This Day In Writing History
On October 5th, 1978, the legendary Polish-Jewish writer Isaac Bashevis Singer won the Nobel Prize in Literature. Singer was born in Leoncin, Poland, but emigrated to the United States in 1935.
The son of a Hasidic rabbi, Singer would reject his religion and break ties with his parents, as his older brother had done. Determined to become a writer, he joined Warsaw's Bohemian scene.
Although he had rejected his religion, Singer's writings would be steeped deep in Judaism, often featuring Jewish characters embroiled in fierce struggles with their faith. He wrote in Yiddish, which was his primary language, even after he had emigrated to the United States.
Throughout his literary career, Singer wrote over two over dozen novels. Among his most popular novels are Enemies: A Love Story (1972) and Yentl the Yeshiva Boy (1983).
Enemies: A Love Story (1972) follows the life of Herman Broder, a Holocaust survivor who was saved from the Nazis by Yadwiga, his gentile Polish servant girl. He married her, and they're now living in New York.
Herman works as a ghost writer for a corrupt rabbi - an occupation he hides from his wife. His life is further complicated by his paranoia and desperation, which worsens when his first wife Tamara, whom he had thought was murdered by the Nazis, comes looking for him.
Yentl the Yeshiva Boy (1983) told the story of the main character, a young girl constantly at odds with her rabbi father over the traditions of their religion, always debating theology with him - something females aren't supposed to do.
After her father dies, Yentl cuts her hair and disguises herself as a boy named Anshel so she can enter a yeshiva and study the Talmud. Her true identity is discovered by her study partner, Avigdor.
The novel would be adapted as a popular feature film called Yentl - which the author absolutely hated - starring Barbra Streisand, who also directed, in the title role.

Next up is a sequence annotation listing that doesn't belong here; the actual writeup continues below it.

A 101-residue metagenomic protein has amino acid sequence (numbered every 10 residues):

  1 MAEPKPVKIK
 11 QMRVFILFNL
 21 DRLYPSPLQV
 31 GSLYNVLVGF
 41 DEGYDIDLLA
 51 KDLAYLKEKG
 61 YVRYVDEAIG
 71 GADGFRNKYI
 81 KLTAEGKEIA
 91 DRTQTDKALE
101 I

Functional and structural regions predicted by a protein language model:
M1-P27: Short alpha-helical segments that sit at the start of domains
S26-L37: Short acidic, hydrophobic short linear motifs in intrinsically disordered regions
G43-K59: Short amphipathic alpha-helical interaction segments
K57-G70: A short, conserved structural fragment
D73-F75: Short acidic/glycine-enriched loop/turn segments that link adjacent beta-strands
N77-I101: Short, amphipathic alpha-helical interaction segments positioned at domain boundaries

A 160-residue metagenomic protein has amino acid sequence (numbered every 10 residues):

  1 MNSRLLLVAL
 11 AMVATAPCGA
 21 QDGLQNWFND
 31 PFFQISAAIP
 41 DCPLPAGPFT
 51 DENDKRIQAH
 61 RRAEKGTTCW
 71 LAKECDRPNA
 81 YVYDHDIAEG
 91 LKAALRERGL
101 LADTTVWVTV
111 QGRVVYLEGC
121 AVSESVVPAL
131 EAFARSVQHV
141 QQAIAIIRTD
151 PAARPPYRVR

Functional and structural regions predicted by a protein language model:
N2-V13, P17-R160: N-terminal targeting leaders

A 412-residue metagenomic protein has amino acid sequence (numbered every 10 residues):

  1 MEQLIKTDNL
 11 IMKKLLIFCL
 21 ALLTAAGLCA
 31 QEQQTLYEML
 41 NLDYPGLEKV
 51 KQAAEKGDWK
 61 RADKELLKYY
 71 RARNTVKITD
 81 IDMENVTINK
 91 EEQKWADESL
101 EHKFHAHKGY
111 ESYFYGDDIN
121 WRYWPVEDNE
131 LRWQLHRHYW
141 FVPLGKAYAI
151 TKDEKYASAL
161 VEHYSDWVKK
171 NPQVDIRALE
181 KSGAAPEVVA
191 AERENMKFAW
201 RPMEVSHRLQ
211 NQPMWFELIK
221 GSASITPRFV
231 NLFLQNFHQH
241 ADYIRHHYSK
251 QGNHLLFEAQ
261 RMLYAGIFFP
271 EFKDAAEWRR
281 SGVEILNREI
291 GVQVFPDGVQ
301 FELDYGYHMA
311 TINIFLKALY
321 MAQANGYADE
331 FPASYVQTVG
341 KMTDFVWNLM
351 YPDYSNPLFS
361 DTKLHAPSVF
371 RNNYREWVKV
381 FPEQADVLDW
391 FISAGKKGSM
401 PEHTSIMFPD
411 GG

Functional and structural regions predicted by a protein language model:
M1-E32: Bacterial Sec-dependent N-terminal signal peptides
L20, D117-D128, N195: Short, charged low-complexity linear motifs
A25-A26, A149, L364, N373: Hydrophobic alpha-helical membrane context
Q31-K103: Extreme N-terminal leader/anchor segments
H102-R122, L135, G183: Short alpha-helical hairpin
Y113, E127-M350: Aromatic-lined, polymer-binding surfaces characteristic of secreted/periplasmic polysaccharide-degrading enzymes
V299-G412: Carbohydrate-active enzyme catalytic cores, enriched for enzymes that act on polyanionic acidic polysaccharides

Singer modeled the character of Yentl after his older sister, Esther. Though she was an intellectually gifted child, due to the misogynistic beliefs and traditions of her father's orthodox religion, as a young girl, Esther was confined to a life of drudgery.
Forced to do menial chores while her brothers received an education, she dreamed of becoming a writer, but her status as a woman in a strict Hasidic Jewish family crushed that dream.
Esther was even forced into an arranged marriage, a fate she accepted grudgingly. The marriage ended in divorce. Later in life, she finally did educate herself and make her dream come true, publishing one novel and a collection of short stories.
In his Nobel Prize acceptance speech, Isaac Bashevis Singer talked about the Yiddish language, which he accurately predicted would not become a "dead" language like Latin. He said of his native language:
There is a quiet humor in Yiddish and a gratitude for every day of life, every crumb of success, each encounter of love. The Yiddish mentality is not haughty. It does not take victory for granted. It does not demand and command but it muddles through, sneaks by, smuggles itself amid the powers of destruction, knowing somewhere that God's plan for Creation is still at the very beginning.... Yiddish has not yet said its last word. It contains treasures that have not yet been revealed to the eyes of the world....
Singer wondered where he would find a replacement for his 43-year-old Yiddish typewriter, which was no longer made, and speculated that "when all the social theories collapse and wars and revolutions leave humanity in utter gloom, the poet ... may rise up to save us all."
In his classic short story Gimpel the Fool, (1957) the title story of his first collection, Singer established himself as a Yiddish storyteller following in the ancient tradition:
I am Gimpel the fool. I don't think myself a fool. On the contrary. But that's what folks call me. They gave me the name while I was still in school. I had seven names in all: imbecile, donkey, flax-head, dope, flump, ninny, and fool. The last name stuck. What did my foolishness consist of? I was easy to take in. They said, "Gimpel, you know the rabbi's wife has been brought to childbed?" So I skipped school. Well, it turned out to be a lie. How was I supposed to know? She hadn't had a big belly. But I never looked at her belly. Was that really so foolish? The gang laughed and hee-hawed, stomped and danced and chanted a goodnight prayer. And instead of the raisins they give when a woman's lying in, they stuffed my hand full of goat turds. I was no weakling. If I slapped someone he'd see all the way to Cracow. But I'm really not a slugger by nature. I think to myself: Let it pass. So they take advantage of me....
Quote Of The Day
"The very essence of literature is the war between emotion and intellect, between life and death. When literature becomes too intellectual - when it begins to ignore the passions, the emotions - it becomes sterile, silly, and actually without substance." - Isaac Bashevis Singer
Today's video is a short clip from a French TV documentary on Isaac Bashevis Singer. It contains rare footage of the author, including footage of his 1978 Nobel Prize acceptance speech. In English with French subtitles. Enjoy!